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Friday, October 7, 2011

Gallipoli Food for Thought

Journal October 5th.....

It is deadly still here. The silence is broken only by bird songs and the waves that lap against these once bloody shores. There are better than a hundred of us on this beach head and all of us are silent. Bob and I have crossed the Dardanelles and are in Gallipoli at a place called Seddulbahir which is the final resting place of ANZAC forces who tried to land here in 1916. Those of us who love words and understand their power suddenly have none. As you walk the rows of well kept graves the headstones tell the tale. James McElroy age 18. Thomas Shoemaker age 19. Johnny McBride age 17. The oldest in this cemetery is 37. The old lie was repeated....Dulce et decorum est pro patria mori...and young men once again died in a war not of their making. Before this eight month battle ended 552,000 young men would lose their lives and leave wives and mothers to grieve their loss. Half were Aussies and New Zealanders. The other half were Turkish. Mustafa Ataturk, who would become the leader of the new Turkish nation, left this memorial for all who died at Gallipoli.

"Those heroes that shed their blood
And lost their lives.
You are now lying in the soil of a friendly country.
Therefore rest in peace.
There is no difference between the Johnnies
And the Mehmets to us where they lie side by side
Here in this country of ours.
You, the mothers,
Who sent their sons from far away countries
Wipe away your tears,
Your sons are now lying in our bosom
And are in peace
After having lost their lives on this land they have
Become our sons as well."

Take care and stay well. Blessings......Mary

15 comments :

From the Kitchen said...

I bow my head in respect for those too-young dead.

Best,
Bonnie

Gloria said...

So sorry by these young lifes dear Mary! blessings, gloria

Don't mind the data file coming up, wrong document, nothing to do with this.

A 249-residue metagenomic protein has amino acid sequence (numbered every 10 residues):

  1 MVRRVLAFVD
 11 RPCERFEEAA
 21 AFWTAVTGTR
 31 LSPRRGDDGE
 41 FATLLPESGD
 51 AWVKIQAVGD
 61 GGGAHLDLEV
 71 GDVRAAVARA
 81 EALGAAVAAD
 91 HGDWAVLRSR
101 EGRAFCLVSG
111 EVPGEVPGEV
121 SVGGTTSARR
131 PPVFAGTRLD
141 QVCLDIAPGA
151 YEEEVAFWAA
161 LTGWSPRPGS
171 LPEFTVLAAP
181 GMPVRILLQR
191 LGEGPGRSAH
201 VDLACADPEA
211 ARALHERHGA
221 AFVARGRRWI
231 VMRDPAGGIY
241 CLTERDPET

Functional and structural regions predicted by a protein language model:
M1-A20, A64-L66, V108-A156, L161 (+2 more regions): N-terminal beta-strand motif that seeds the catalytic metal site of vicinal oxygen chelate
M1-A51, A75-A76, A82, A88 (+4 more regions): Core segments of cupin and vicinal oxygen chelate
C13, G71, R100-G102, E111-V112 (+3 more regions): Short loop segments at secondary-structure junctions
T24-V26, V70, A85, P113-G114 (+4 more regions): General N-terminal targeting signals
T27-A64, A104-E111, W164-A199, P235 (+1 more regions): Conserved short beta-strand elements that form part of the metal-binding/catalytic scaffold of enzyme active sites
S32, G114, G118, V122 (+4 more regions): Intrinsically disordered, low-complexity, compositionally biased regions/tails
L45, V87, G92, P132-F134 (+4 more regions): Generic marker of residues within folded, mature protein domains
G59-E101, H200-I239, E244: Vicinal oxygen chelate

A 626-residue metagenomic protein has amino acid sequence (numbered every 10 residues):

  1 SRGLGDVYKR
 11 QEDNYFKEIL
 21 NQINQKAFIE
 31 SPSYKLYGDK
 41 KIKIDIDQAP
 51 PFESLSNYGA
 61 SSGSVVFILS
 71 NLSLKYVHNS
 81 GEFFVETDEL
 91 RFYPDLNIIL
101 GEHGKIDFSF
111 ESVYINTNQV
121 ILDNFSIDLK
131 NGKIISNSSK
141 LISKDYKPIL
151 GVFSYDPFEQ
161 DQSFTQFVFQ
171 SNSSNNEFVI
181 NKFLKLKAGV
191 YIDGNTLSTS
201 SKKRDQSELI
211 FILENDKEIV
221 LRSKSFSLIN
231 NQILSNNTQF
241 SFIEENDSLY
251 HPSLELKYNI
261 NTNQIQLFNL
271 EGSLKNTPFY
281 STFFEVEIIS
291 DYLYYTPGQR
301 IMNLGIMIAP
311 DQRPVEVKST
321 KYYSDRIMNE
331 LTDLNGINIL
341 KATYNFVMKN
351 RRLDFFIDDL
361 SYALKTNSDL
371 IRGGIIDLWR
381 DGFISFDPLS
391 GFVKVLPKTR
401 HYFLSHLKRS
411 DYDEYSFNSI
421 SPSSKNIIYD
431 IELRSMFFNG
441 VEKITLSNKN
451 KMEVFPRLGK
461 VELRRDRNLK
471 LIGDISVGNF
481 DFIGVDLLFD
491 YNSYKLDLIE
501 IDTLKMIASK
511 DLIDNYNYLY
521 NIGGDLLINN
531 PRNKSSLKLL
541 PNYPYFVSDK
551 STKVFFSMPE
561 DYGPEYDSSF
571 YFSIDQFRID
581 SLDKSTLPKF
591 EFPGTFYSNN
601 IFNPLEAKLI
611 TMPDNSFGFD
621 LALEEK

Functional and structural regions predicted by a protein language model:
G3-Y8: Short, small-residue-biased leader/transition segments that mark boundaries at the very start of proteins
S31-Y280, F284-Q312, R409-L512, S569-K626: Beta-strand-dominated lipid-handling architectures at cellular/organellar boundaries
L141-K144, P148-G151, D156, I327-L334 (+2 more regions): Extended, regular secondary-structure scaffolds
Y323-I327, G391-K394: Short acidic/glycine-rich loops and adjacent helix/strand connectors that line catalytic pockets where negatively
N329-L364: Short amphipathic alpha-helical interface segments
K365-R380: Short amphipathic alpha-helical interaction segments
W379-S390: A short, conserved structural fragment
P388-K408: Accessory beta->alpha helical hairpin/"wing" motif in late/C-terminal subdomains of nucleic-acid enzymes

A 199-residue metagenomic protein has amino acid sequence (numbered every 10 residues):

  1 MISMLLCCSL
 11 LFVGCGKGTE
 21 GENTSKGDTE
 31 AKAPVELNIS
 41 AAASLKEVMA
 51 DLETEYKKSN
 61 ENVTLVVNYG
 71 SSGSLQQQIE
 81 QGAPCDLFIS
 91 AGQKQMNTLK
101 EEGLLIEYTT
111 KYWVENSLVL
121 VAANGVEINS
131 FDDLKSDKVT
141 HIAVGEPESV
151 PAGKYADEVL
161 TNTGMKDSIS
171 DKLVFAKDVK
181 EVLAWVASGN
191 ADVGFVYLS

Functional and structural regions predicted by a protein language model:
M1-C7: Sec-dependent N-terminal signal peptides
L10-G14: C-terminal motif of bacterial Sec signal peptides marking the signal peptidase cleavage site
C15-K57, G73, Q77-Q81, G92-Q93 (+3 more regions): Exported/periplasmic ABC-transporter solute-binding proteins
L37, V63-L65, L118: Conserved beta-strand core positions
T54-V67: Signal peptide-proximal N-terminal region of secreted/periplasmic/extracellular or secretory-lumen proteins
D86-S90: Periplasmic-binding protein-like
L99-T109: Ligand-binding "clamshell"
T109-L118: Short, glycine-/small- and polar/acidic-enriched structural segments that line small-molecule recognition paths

Pondside said...

Gallipoli, Mons, Ypres, Beaumont-Hamel, Vimy Ridge
So many young men from Canada, Australia and New Zealand who traveled far and died in a war for the old world - mostly commanded by old British military who had contempt for the 'colonials'. Heart breaking.

Chiara said...

too young to die....blessings..

Mickey said...

Love your food for thought today. It was heart breaking and heartfelt. I do have to say that I adore your writings - all of them.
Take care,
mickey

David said...

Mary, My Dad is buried in France. He was killed just a couple of days before the end of WWII in Europe. Those mass cemetaries are sad and overwhelming places. Travel Safely, Big Daddy Dave

Anonymous said...

Thank you, Mary.

Susan said...

You wrote beautifully about this memorable place on earth. Safe travels.

Ginny said...

Such a sad place!!!! Your writing does do justice to the solemnity and horror of this situation, I hope just a momentary pause in an otherwise happy vacation.

Julia said...

Beautiful post Mary. We have yet to make it up there to visit the trenches, cenotaphs and graves. Something we really ought to do very soon.

sweetcarolinescooking.com said...

Beautifully written, Mary. This is so sad. I have so much respect for those who we've lost. xx

Dzoli said...

Yes many New Zealander died in gallipoli and every year veterans and their families travel there for commoration.We have a special cookie that we call Anzac cookie..and its made in honour of these soldiers.It seems their wives and mother made a btaches for them to take with them in the fight..as they can keep wel long.

That Girl said...

So sad

Red Nomad OZ said...

Gallipoli holds a special place in our hearts downunder. Too many lives cut short too soon - it's an unspeakable tragedy that destroyed a generation. Thanx for your commemoration.

Foodycat said...

Cannon fodder for old men to prosecute political wars. And how many of those who survived the Gallipoli landings went on to die on the Somme?

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